A graphic account of the wreck was told to the Times by W. F. Harmon, of Marshfield (Coos Bay), who reported that he was supposed to visit the logging camp and would have been on the train if his riverboat from Coquille had not been late. Harmon visited the scene and aided in removing some of the bodies.
In telling of the wreck, Mr. Harmon said: “It occurred about 8 o’clock in the morning. The engine with three loaded cars started down to the dump (log dump at the river.) Seven men were on the train, all riding on the engine.
“Rol Anderson, the brakeman, was the only one of the victims who was able to tell anything about what happened. He was conscious for a time yesterday and he said that soon after they started over the trestle, they felt it sinking. He said he realized what was going to happen and turning to Engineer McDowell said, ‘Good-bye Jim.’ Anderson said that McDowell replied in a husky voice, ‘Keep your seats, boys. We’re gone.’
“Anderson said that when he came to, Guy Rose, the timekeeper, was throwing cold water in his face. As soon as he opened his eyes, he heard Rose say, ‘Get up and notify them, you’re not hurt,’ and then Rose fainted. Anderson dragged himself up the embankment and finally succeeded in reaching Radley’s camp, almost three quarters of a mile away, and gave the alarm.
“How Anderson was able to endure the trip is more than one can imagine. He must have suffered awfully.
“All the camps and places shut down and men rushed out and tried to do what they could. The cars, logs, engines and bridge timbers were reduced to a huge pile of broken and twisted iron, splinters and broken wood. The trestle simply collapsed underneath the weight of the train.
“The victims were horribly crushed, bruised and scalded.
“Three were killed outright. They were Engineer Jas. McDowell, Fireman Chas. Smith and a logger named Wright. The latter’s name was first given as Morgan. Smith has a wife and family at the Seeley & Anderson camp and added to the pathos of his death is the fact that his wife is said to be in a very delicate condition, an unborn babe being rendered fatherless.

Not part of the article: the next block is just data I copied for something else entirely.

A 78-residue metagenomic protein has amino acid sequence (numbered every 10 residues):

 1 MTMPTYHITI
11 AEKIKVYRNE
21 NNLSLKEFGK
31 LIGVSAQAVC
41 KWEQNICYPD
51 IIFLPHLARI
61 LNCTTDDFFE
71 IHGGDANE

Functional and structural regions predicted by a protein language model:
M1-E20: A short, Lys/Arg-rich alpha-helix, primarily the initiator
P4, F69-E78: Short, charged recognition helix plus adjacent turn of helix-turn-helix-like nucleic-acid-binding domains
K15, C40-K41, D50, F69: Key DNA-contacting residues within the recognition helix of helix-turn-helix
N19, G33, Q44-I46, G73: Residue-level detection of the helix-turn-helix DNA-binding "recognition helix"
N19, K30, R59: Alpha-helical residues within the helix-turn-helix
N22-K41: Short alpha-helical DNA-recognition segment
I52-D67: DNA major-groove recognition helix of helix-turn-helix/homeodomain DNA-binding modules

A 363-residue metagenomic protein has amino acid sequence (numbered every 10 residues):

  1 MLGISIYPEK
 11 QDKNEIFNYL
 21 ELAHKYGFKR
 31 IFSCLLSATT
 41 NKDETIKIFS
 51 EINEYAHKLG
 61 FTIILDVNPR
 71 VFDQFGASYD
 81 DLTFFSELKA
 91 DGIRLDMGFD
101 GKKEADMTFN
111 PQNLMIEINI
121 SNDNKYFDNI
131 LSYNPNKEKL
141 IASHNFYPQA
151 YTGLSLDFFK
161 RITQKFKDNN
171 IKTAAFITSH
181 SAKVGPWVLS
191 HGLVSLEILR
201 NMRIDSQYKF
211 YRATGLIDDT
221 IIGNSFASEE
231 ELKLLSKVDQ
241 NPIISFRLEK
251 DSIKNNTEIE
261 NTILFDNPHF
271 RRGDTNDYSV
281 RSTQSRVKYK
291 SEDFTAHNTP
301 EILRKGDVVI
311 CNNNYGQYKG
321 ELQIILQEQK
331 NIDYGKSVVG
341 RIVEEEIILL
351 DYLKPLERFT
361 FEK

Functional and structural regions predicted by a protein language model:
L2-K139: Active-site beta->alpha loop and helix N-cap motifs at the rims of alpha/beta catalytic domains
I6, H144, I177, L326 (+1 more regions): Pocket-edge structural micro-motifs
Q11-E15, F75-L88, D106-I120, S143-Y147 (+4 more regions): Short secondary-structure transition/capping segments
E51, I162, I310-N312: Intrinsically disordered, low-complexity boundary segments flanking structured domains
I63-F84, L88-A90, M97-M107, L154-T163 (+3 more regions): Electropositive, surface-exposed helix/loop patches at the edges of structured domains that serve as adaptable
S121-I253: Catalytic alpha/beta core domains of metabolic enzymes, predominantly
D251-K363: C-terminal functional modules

“Clancy Humphrey was the first of the injured to succumb at the hospital and Guy Rose followed him a few hours later. Rose’s father and brother came down from Myrtle Point yesterday and took the body home.
“Fred Atkins came from California and is reported to have been the champion loader of the coast.
“Stanley Bartlett of the company is entitled to great credit for the strenuous efforts he put forth after the wreck. He worked night and day sending for physicians for the injured, arranging for the care of the victims, notifying their families and doing everything that was possible to be done.
“The report current in Bandon soon after the wreck that a big shipment of giant powder on the wrecked train has exploded, adding to the horror, proved to be unfounded.”
A few pilings in the Coquille River are about the only visible traces of Bandon’s railroading past. The Bandon Historical Society museum has a number of photos of the logging trains that worked the woods. The series of photos documenting the Seeley and Anderson wreck are an arresting part of that collection.